The Oklahoma Department of Health has two lawsuits pending, saying that they overstepped the law that was passed with their regulation of medical marijuana. One lawsuit from the Oklahoma ACLU alleges a breach of the 14th Amendment because the department would require a pregnancy test for women seeking medical marijuana licenses. Currently there is no other such requirement anywhere in the United States, nor does Oklahoma require a pregnancy test for opioid prescriptions.


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Buffalo has a long history of protecting cops from criminal charges: report

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On Saturday, The Daily Beast documented the recent history of use of force in the Buffalo Police Department, which is reeling from controversy as two officers face assault charges for shoving a 75-year-old protester to the ground.

"As shocking as this all may be to outsiders, the shoving of demonstrator Martin Gugino and the defiant response of officers to an effort to discipline two of their own is indicative of the state of police affairs in Buffalo," wrote Jim Heaney. "Has been for a long time, not that you have to go back too far to find other episodes of brutality that have been captured on video."

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Internet disgusted after Buffalo first responders cheer cops charged with assaulting 75-year-old protester

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Commenters on Twitter expressed both contempt and disgust for Buffalo firefighters and police officers who turned out in front of Buffalo City Court to support two suspended police officers with applause and cheering.

Moments after officers Aaron Torglaski and Robert McCabe were charged with second-degree assault and then released without having to post bail, they were greeted as heroes outside the courthouse.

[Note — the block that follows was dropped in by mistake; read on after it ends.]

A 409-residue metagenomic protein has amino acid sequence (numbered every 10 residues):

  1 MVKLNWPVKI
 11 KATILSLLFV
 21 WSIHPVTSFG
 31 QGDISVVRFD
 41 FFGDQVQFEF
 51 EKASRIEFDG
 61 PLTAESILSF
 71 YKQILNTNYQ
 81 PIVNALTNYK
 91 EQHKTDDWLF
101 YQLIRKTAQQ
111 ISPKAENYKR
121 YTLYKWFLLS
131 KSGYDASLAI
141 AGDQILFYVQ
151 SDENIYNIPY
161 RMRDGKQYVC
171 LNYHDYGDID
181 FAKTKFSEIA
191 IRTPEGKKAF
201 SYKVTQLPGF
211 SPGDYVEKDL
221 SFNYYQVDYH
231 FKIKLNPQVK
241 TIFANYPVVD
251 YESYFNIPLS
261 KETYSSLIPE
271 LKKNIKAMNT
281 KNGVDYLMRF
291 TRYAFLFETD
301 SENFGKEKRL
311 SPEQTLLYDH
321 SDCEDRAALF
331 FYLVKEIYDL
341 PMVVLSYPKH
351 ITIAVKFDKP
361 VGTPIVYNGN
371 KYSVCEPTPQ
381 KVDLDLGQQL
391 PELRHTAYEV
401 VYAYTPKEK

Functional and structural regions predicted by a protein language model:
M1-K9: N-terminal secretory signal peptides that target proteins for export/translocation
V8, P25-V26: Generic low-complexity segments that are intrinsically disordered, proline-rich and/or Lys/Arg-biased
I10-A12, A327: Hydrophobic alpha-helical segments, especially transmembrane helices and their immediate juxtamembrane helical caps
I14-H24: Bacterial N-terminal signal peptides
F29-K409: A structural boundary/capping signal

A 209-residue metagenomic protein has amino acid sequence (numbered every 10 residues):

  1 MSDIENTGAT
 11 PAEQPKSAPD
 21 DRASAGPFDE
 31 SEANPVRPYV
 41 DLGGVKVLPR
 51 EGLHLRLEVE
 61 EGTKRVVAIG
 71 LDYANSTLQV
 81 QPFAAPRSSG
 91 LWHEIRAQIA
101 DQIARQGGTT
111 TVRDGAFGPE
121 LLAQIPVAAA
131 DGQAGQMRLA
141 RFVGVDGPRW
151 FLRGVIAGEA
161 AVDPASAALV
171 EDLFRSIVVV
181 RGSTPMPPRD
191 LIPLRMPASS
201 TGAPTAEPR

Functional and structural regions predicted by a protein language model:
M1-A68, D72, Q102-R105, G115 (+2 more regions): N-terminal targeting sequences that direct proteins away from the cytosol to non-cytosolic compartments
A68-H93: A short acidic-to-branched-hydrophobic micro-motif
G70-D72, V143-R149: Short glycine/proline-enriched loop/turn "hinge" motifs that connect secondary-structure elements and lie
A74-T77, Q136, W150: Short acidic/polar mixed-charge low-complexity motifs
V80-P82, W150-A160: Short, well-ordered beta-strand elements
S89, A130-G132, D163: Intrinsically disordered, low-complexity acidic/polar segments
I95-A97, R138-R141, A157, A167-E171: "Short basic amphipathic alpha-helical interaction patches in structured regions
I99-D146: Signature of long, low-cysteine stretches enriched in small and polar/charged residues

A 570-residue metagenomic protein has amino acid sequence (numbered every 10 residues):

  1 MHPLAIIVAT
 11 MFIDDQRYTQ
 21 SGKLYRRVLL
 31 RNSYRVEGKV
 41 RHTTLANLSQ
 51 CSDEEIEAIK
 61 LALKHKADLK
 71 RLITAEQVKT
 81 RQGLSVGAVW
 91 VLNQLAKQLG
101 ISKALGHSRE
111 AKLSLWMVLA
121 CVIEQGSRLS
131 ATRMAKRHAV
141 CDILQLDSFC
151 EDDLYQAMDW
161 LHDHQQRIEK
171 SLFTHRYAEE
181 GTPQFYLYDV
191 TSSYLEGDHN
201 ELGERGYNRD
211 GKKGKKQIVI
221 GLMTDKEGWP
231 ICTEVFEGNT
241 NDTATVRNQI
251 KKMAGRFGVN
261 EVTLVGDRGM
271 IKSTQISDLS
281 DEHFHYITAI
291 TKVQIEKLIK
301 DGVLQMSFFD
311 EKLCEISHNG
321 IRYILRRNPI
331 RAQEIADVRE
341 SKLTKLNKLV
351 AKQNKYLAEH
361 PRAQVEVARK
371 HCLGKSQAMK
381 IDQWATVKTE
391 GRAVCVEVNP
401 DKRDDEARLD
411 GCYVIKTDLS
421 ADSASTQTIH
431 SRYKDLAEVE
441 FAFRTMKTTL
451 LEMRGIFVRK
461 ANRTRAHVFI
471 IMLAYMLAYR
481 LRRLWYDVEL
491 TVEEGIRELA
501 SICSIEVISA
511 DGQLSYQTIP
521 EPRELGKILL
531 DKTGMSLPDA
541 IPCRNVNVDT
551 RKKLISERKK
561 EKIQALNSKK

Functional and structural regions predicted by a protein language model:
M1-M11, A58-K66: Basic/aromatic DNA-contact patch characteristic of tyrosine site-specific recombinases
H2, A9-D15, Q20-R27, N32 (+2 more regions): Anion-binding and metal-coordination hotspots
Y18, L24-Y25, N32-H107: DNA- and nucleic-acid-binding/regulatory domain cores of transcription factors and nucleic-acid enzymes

After a video was posted showing the celebration, commenters on Twitter vented at cops and firefighters for defending the two officers who assaulted the 75-year-old man who had to be rushed to a hospital after they shoved him to the ground where he sustained a head injury.

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Donald Trump’s lurch toward fascism is backfiring spectacularly

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Welcome to another edition of What Fresh Hell?, Raw Story’s roundup of news items that might have become controversies under another regime, but got buried – or were at least under-appreciated – due to the daily firehose of political pratfalls, unhinged tweet storms and other sundry embarrassments coming out of the current White House.

During the 2016 campaign, as Donald Trump railed against "Mexican rapists" and other "criminal aliens," pollsters found that the share of Americans who said that immigrants worked hard and made a positive contribution to our society increased significantly, and noticed a similar decline in the share who said they take citizens' jobs and burden our social safety net. After Trump was elected and began pursuing his Muslim ban, the share of respondents who held a positive view of Islam also increased pretty dramatically. I'm not aware of any polling of the general public about transgender troops serving in the military before Trump decided to discharge them, but Gallup found that 71 percent of respondents opposed his position after he did.